31 Jan 2020

Immune recovery can be precisely measured: Infectious Diseases research wins award

Professor Orla Morrissey
Congratulations to the Department of Infectious Diseases’ Professor Orla Morrissey, who was senior author on a paper that gained a prestigious Publication of the Year Award at the 48th Annual Scientific Meeting of the Australian and New Zealand Society for Immunology in December 2019.

The paper, which appeared in Clinical & Translational Immunology in October 2018, was one of two that received awards for Society publications at the conference. The honours recognise the most outstanding articles based on scientific merit published in the previous year.

The award was given to first author Dr Harini de Silva at the meeting in Adelaide, where the paper’s data were presented. Dr de Silva, then a Senior Research Officer in Professor Morrissey’s group, now works as a Senior Scientist at the Peter MacCallum Cancer Centre.

The pilot study in the paper demonstrates that immune recovery can be precisely measured using CD4+ T-cell (T helper cell) counts, in vitro antigen stimulation, and selected cytokines in allogeneic haemopoietic stem cell transplantation recipients.

Professor Morrissey said she was delighted with this award as it recognises the very precise and systematic research they performed as the first step to solving the perennial clinical problem of who should get antimicrobial prophylaxis and for how long.

“Currently, we only have imprecise clinical risk-prediction models,” she said. “These models misclassify some cases as being low-risk and are not dynamic so we can’t precisely predict when the optimal time for the cessation of antimicrobial prophylaxis is and as a result, we see breakthrough infections. In the HIV world, CD4 counts are used to start and stop antimicrobial prophylaxis and we want to move to such a paradigm for other immunosuppressed patients.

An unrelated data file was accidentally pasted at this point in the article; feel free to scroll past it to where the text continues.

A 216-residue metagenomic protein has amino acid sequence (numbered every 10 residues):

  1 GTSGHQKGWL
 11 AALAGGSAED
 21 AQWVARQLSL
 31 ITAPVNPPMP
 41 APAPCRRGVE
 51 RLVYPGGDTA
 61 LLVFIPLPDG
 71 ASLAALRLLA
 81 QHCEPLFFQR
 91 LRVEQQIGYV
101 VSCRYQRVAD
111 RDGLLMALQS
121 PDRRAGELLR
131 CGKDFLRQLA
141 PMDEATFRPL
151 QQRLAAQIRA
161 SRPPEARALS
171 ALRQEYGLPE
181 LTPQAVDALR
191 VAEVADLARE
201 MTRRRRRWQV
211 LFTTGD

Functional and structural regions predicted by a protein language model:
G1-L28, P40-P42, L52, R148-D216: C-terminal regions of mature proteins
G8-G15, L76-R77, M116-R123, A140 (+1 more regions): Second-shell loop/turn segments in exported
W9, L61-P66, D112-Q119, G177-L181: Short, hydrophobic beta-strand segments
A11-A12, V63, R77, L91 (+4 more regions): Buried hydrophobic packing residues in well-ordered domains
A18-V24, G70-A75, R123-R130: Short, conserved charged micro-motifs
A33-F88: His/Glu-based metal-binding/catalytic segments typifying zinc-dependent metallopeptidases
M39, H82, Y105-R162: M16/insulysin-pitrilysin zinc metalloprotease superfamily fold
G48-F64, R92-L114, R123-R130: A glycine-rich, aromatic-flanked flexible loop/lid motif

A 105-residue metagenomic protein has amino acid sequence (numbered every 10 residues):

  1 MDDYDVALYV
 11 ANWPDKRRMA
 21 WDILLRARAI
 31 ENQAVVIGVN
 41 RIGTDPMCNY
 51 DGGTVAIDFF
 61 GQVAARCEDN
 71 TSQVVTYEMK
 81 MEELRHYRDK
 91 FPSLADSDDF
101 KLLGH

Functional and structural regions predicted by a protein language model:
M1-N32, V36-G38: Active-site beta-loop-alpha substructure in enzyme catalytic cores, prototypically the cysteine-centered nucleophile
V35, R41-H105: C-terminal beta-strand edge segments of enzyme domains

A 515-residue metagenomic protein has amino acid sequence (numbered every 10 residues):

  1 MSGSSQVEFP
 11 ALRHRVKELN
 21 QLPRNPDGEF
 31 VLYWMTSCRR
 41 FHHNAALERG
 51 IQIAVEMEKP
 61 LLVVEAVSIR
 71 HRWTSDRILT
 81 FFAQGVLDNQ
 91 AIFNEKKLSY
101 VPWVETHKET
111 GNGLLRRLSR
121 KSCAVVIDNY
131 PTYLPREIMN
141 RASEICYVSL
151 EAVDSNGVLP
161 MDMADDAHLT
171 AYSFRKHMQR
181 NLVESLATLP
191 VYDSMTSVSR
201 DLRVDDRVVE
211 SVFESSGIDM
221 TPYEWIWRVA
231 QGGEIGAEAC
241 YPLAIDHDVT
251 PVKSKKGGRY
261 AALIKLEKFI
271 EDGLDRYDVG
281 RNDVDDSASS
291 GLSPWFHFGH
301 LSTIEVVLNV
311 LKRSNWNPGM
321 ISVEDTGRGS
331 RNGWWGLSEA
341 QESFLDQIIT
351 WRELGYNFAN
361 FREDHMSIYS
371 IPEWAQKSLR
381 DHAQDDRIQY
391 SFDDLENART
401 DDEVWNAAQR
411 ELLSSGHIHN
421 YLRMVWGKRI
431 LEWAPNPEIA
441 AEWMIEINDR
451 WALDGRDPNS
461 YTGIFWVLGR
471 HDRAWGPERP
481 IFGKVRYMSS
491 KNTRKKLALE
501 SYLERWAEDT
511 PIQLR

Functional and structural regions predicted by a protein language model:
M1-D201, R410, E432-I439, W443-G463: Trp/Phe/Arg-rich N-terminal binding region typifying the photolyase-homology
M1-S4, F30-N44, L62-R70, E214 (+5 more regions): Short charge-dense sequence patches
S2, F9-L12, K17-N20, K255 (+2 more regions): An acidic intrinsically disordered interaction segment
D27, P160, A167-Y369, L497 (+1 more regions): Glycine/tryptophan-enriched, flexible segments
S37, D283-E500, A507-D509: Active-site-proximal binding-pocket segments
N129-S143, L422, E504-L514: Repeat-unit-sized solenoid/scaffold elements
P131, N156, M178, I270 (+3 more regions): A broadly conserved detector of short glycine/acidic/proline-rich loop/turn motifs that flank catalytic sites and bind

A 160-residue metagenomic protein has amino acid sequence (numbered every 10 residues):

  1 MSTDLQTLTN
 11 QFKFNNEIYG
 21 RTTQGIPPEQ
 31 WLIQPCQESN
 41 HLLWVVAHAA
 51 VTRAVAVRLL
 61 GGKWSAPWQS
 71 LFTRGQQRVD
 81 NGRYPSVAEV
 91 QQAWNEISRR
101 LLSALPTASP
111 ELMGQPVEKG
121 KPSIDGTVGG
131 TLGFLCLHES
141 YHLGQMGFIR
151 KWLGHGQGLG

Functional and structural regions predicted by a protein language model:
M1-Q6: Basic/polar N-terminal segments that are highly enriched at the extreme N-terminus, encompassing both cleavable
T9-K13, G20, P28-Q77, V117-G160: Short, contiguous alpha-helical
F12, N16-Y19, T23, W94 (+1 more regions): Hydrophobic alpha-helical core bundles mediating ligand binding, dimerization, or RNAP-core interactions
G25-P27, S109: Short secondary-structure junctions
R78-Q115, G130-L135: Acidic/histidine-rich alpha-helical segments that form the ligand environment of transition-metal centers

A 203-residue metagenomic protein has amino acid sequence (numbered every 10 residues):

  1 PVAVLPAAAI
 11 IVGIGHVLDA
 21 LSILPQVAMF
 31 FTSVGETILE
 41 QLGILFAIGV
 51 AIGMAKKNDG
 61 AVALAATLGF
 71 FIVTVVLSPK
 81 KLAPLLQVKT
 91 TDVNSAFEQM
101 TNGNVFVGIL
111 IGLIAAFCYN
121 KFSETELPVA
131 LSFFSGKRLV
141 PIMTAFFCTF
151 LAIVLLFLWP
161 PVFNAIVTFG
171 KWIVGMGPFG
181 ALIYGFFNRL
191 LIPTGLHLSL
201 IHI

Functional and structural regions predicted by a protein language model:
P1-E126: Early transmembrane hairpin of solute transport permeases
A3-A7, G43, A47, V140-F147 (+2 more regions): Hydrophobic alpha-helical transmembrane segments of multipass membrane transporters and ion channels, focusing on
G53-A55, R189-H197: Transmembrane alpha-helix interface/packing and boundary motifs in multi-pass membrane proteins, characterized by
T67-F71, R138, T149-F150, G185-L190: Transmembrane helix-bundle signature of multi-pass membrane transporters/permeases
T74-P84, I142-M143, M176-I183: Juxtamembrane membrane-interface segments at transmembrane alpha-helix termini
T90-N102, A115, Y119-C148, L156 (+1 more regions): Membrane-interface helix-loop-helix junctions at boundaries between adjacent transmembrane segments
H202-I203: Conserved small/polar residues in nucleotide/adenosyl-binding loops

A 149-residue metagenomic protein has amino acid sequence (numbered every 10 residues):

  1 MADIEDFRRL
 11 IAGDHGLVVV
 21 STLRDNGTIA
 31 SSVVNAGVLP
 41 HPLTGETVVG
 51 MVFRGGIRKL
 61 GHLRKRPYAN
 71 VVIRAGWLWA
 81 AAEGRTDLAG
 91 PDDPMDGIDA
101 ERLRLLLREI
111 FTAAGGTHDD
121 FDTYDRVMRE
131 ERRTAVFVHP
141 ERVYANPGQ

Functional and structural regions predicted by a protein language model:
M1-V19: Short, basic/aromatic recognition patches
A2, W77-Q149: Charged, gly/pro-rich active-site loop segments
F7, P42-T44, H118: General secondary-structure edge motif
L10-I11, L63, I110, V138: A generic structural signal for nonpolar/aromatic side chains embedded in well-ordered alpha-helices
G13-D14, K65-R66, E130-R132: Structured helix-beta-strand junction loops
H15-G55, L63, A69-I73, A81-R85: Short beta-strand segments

“It is a form of precision medicine that will not only reduce the incidence of infection and its related mortality but also will reduce the unnecessary use of antimicrobial prophylaxis, drug-related toxicity and antimicrobial resistance,” she said.

“This award gives us the confidence that we are on the right track.”

The researchers now aim to confirm their findings in larger and previously unexamined cohorts and to move to clinical trials.

In another paper, published in Clinical Infectious Diseases in December, Professor Morrissey was part of a consortium of 65 global experts, and one of only four Australians, that updated the definitions for invasive fungal diseases (IFD). The revised definitions become the new reference standard for clinical, epidemiological and diagnostic research of patients at risk of these diseases.

“Invasive fungal diseases remain important causes of morbidity and mortality,” Professor Morrissey said. “Definitions of invasive fungal disease are critical for early diagnosis to guide early treatment and consequently improve survival rates. They are also critical for unbiased clinical trials research and for epidemiological surveillance studies,” she said.

Professor Morrissey said that one of the most important changes was the introduction of Aspergillus PCR (polymerase chain reaction) as a diagnostic criterion. Aspergillus PCR (a laboratory technique that makes millions of copies of a particular section of DNA) was not previously included as it was felt it was not sufficiently standardised or validated, she said.

Much research has been performed to standardise and validate Aspergillus PCR including by Professor Morrissey and the other Australian co-authors. These data provided some of the basis for the inclusion of Aspergillus PCR as a diagnostic criterion in the updated 2019 guidelines.

“It is very exciting to see our research contributing to changes in international guidelines; this is what translational research is all about.”  

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